sunnierdaysahead2 :  I think your husband has really had a glimpse at his own mortality.  Even though he’s in the medical field, that’s always other people – they (often) have things they screwed up in that got them the way they are so it would be easy for a medical professional to brush it aside – well that person drank, that one ate poorly, that one is old and their time has come – it’s one thing to see someone else pass that one has no connection to and quite another to glimpse your own death.  Besides which, a doctor who can’t put his patients out of his mind won’t be a doctor all that long – far too stressful.

So on top of this sudden realization that he could have died, he’s gotten paranoid and I think legitimately.  Statistically he’s far safer being in an accident in an SUV (as proved by his own accident) and it’s sensible to change his car to one now that he’s seen the damage that could be done.  Where he’s carrying his paranoia too far is where he has started bothering you at work and changing how you normally communicate.  I think for the time being, you might be better off heading off his messages by sending one of your own now and then.  “hey hon, headed to the gym, should be home around 6” is easy enough to say.  And I can tell you that accident or not, I always appreciate my husband letting me know he’s on the way when he’s running weird hours.

The rest, of course, you will just have to be patient with until his body is able to heal.  If his behavior becomes more intense, I’d suggest that he meet with a counselor at his workplace and see if they can make recommendations to help him get past the PTSD aspect of his accident.

Post # 12
Member
1232 posts
Bumble bee
  • Wedding: September 2015

Did you already resolve your claim with the driver’s insurance?  Or are they waiting for treatment to complete before paying the bills?  

At this point I don’t think it’s a bad idea to go to a lawyer as you might need someone to fight for more long-term treatment. Insurance companies are not just going to keep the claim open indefinitely and keep paying medical bills. They want to be one (lump-sum) and done but it sounds like this wreck might have lasting effects on your husband that you can’t predict.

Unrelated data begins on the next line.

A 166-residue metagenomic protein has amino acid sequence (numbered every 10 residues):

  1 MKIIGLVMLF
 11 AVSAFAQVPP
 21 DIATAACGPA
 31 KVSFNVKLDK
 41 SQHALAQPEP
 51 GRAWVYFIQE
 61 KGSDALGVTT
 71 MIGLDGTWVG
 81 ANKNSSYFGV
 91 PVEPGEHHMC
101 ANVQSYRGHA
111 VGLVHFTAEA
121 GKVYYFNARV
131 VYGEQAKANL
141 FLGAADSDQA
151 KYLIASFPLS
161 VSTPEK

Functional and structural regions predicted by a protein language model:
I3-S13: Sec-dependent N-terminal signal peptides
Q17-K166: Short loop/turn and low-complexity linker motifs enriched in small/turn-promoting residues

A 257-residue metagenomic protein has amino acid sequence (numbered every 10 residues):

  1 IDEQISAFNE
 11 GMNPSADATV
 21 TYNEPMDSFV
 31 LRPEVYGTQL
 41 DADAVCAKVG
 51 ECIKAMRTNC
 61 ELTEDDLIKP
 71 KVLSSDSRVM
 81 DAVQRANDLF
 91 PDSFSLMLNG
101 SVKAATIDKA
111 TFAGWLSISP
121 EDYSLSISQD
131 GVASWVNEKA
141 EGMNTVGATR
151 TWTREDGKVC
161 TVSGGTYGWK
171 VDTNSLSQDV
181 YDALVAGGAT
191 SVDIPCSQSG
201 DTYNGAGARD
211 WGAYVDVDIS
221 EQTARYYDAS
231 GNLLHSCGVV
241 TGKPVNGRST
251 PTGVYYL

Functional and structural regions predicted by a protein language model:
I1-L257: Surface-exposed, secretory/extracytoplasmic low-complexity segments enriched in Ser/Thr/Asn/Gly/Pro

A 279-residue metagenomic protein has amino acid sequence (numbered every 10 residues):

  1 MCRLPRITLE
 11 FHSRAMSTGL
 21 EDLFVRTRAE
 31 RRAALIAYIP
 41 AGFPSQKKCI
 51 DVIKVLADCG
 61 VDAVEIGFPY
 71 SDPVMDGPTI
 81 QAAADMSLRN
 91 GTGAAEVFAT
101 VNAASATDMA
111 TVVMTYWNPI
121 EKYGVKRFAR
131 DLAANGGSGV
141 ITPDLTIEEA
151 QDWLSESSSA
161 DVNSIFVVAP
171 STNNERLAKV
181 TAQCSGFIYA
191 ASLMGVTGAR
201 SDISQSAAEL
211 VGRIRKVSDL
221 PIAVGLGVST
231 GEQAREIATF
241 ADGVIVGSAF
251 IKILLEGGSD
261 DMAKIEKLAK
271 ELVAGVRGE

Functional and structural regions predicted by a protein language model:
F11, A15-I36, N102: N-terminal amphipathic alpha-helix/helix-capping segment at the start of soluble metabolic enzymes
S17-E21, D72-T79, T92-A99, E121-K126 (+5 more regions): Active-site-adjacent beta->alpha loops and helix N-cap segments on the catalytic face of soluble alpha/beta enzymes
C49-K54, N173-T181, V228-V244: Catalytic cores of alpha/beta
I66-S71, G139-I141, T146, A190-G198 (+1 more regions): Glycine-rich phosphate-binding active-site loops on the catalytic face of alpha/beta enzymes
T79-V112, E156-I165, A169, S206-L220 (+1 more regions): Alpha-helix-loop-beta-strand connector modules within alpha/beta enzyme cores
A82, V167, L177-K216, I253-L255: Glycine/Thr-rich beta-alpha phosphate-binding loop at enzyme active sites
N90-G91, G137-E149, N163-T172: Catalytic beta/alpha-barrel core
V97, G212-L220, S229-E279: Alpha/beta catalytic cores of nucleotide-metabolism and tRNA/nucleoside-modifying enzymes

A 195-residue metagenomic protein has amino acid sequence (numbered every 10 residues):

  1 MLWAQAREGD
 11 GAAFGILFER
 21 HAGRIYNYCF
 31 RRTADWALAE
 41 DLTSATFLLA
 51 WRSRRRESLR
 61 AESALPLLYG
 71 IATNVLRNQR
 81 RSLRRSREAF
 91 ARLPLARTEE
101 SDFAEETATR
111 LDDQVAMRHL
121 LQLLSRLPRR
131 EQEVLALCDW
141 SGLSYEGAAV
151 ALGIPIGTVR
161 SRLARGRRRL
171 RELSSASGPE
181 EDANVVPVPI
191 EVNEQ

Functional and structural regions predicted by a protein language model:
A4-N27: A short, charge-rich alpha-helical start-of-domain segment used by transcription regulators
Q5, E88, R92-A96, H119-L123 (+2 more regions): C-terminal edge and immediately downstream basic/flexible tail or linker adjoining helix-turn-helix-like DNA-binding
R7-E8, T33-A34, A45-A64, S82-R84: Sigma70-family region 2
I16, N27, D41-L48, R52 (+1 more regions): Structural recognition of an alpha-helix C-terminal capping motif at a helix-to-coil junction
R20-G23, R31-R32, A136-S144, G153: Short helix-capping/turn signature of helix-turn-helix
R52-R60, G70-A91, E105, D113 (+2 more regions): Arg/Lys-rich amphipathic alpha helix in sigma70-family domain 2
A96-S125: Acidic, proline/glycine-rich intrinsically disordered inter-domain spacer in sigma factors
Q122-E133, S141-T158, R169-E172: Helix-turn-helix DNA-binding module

I am 100% no doctor, and your husband is, so get out your salt shaker. But in my ambulance-chaser days I had quite a few clients who have had a Traumatic Brain Injury.  Requires diagnosis by a neurologist. Symptoms vary from cognitive deficit to behavioral changes, sometimes severe.  It’s similar to the NFL concussion thing portrayed by that Will Smith movie.  

Sometimes it takes a while for the signs to show up or to get a diagnosis.  If you already took the insurance company’s money and then find out he needs more treatment, you wouldn’t be able to go back and ask the insurance company for anything else.  When my clients needed future medical care, that’s something I would have to get an expert to prove up and of course the insurance company will get their experts to fight it, etc. 

Post # 13
Member
61 posts
Worker bee

I would guess it takes a few months to start feeling normal again after any traumatic event, so give it some time. One thing: checking where you are makes his anxiety go away temporarily, but it’s not a real solution because we don’t always have that level of control. I would remind him that the feelings of anxiety are normal after his accident, but they don’t indicate real, imminent danger, and he should try other coping techniques like meditation or journaling. If the checking and attempting to control things doesn’t taper off over the next couple of months, I would encourage counselling.

Post # 14
Member
636 posts
Busy bee
  • Wedding: December 2016

100% it’s too soon to expect him to be better. I am stunned that he went back to his job after a week? I had 2 weeks off when I was an ED doctor following a laparoscopy, but maybe it’s a cultural thing. 

Just give him time. It’s easy to over medicalise everything, but what he is experiencing sounds like a natural reaction to a huge trauma.

Post # 15
Member
1612 posts
Bumble bee

I agree with PP to just try to adjust your expectations and be more patient.

Through no fault of my own, I hydroplaned in my early 20’s in an SUV. I can still remember time slowing down, gently pumping the brakes, doing everything correctly and just KNOWING I’d be able to regain control before the fender hit the embankment…. then I hit the embankment and FLIPPED OVER ONTO MY ROOF. In pouring rain. In the opposite lane of oncoming traffic just around a bend. 

I remember just sitting there, upside down, held in by my seatbelt and just KNOWING someone was about to come booking around the curve and slam into me before I could get out. I wasn’t paralyzed, but it felt like I couldn’t move because my brain was going so FAST that time seemed to have stopped. 

I was only going ~20 miles an hour and was driving very carefully because I’d already passed two other cars that had slid off the road into guardrails.

So it was a debilitating feeling, to know I did everything RIGHT, and the car just slid and flipped over anyways. None of it was under my control.

I couldn’t drive in ANY amount of rain for about a year afterward. If it was sprinkling, I slowed wayyy down to about ~20. Anything faster and my mind would keep thinking “what would happen if I starting sliding… NOW?” constantly. The thoughts/visions were very graphic and terrifying. If the rain picked up, I’d have to entirely pull off the road and put on my hazards until it stopped. 

Luckily, after about a year, I was able to drive without these constant flashbacks and intrusive thoughts, and I returned to normal. But it took a LOT longer than a month. And I wasn’t even injured.